Referral marketing

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Not to be confused with multi-level marketing, which is also sometimes called referral marketing

Referral marketing is a method of promoting products or services to new customers through referrals, usually word of mouth. Such referrals often happen spontaneously but businesses can influence this through appropriate strategies.


Referral marketing is a process to increase word of mouth marketing by encouraging customers and contacts to talk as much as possible about a brand or product, including online.[1]

Online referral marketing, using digital marketing as a platform, is the internet-based approach to traditional referral marketing. By tracking customer behavior online through the use of web browser cookies and similar technology, online referral marketing can potentially provide a higher degree of accountability than offline models.

Offline referral marketers sometimes use trackable business cards. Trackable business cards typically contain QR codes linking them to online content for sale while providing a way to track that sale back to the person whose card was scanned.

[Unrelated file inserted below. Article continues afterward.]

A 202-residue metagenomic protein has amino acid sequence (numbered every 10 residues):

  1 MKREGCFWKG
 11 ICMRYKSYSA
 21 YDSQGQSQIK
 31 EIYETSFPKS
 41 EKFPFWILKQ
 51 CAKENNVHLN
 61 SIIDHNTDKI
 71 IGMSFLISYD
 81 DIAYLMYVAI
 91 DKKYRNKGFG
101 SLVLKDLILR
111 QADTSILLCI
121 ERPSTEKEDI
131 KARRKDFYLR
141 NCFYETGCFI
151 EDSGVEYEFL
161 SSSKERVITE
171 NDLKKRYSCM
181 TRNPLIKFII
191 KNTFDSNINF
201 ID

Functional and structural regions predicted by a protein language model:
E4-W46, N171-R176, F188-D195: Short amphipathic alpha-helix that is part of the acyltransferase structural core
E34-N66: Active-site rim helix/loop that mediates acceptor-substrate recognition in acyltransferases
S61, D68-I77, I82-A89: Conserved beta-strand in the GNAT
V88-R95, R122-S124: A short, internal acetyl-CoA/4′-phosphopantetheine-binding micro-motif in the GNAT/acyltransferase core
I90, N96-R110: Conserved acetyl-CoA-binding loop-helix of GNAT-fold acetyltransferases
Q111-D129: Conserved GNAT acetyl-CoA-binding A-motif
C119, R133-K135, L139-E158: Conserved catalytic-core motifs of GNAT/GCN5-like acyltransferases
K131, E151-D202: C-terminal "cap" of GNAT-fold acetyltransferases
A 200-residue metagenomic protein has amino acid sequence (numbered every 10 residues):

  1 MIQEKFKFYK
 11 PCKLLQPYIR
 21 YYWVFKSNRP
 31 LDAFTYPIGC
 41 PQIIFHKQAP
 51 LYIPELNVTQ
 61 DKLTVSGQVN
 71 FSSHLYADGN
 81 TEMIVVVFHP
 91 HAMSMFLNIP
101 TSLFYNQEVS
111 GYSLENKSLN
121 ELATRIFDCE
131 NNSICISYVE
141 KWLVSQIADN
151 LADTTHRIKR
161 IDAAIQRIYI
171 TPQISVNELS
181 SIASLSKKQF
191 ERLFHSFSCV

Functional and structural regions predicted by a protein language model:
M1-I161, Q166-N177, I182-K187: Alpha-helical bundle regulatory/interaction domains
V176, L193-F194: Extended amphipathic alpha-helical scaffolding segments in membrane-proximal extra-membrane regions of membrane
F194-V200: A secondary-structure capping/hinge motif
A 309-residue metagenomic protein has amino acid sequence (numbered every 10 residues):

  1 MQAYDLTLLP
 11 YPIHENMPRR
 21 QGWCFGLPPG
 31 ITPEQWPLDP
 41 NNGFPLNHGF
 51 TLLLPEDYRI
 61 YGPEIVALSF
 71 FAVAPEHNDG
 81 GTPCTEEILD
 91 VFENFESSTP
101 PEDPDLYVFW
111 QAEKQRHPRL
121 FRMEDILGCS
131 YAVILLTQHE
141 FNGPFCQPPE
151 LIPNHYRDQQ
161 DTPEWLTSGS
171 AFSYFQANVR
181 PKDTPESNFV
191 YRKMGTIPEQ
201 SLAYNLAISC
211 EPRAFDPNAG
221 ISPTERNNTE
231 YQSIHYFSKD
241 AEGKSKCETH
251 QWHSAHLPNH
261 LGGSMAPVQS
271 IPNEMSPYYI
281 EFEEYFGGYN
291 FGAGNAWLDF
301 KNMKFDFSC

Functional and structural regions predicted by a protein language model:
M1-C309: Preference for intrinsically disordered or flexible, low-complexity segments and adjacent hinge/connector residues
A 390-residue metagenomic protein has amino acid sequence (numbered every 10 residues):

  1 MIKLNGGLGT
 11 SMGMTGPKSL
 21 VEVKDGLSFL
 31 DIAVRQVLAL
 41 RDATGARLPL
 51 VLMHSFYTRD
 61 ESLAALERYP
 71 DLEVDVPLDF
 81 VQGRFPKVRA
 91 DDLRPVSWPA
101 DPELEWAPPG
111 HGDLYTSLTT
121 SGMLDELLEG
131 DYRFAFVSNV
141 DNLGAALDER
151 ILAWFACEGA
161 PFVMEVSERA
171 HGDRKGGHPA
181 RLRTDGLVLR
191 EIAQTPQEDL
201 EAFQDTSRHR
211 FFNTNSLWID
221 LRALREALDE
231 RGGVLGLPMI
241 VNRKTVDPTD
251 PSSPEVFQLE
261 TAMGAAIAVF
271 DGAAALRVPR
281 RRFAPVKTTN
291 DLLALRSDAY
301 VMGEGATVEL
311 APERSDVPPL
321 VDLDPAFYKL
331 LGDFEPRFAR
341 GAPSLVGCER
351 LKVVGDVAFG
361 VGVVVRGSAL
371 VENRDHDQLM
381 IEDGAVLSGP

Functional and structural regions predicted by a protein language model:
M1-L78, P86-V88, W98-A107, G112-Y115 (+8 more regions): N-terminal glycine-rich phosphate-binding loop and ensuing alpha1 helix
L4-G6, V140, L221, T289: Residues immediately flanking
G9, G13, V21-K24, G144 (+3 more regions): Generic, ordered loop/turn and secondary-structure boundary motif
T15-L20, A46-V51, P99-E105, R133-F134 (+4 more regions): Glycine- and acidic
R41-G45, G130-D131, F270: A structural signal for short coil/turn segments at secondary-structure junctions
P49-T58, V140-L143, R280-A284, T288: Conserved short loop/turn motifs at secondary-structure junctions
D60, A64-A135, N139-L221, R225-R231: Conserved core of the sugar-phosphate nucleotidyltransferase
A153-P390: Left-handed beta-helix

Benefits of referral programs[edit]

A study conducted by the Goethe University Frankfurt and the University of Pennsylvania, on referral programs and customer value which followed the customer referral program of a German bank that paid customers 25 euros for bringing in a new customer, was released in July 2010.[2] According to Professor Van den Bulte, this is the first ever study published on the financial evaluation of customer referral programs.[3] The study found that referred customers were both more profitable and loyal than normal customers. Referred customers had a higher contribution margin, a higher retention rate and were more valuable in both the short and long run.

On whether customer referral programs are worth the cost, the study says that it records "a positive value differential, both in the short term and long term, between customers acquired through a referral program and other customers. Importantly, this value differential is larger than the referral fee. Hence, referral programs can indeed pay off."[4]

See also[edit]


  1. ^ Jansen, B. J., Zhang, M, Sobel, K, and Chowdury, A (2009) Twitter Power: Tweets as Electronic Word of Mouth. Journal of the American Society for Information Sciences and Technology, 60(11), 2169–2188
  2. ^ "Referral Programs and Customer Value
  3. ^ Knowledge@Wharton (22 July 2010). "Straight Talk About Word-Of-Mouth Marketing". Forbes. 
  4. ^ Page 25 of "Referral Programs and Customer Value"